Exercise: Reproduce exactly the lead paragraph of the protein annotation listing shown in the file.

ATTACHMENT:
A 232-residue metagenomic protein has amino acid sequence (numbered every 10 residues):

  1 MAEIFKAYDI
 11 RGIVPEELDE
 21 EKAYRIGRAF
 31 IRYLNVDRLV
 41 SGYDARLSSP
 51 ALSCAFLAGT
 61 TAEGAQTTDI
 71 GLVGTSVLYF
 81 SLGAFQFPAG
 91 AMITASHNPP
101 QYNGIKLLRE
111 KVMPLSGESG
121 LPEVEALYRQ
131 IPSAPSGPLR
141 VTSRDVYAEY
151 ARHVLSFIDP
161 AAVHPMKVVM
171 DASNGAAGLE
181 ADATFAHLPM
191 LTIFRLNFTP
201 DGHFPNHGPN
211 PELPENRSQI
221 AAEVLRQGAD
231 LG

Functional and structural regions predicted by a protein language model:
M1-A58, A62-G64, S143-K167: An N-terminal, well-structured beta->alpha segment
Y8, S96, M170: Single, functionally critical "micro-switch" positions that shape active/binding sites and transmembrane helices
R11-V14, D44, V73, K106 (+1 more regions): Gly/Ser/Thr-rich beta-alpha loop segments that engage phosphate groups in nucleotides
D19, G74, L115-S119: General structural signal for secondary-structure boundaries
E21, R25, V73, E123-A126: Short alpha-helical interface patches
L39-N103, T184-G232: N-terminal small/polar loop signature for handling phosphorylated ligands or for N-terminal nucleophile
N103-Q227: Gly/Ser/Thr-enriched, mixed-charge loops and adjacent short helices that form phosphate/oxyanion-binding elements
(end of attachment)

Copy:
A 232-residue metagenomic protein has amino acid sequence (numbered every 10 residues):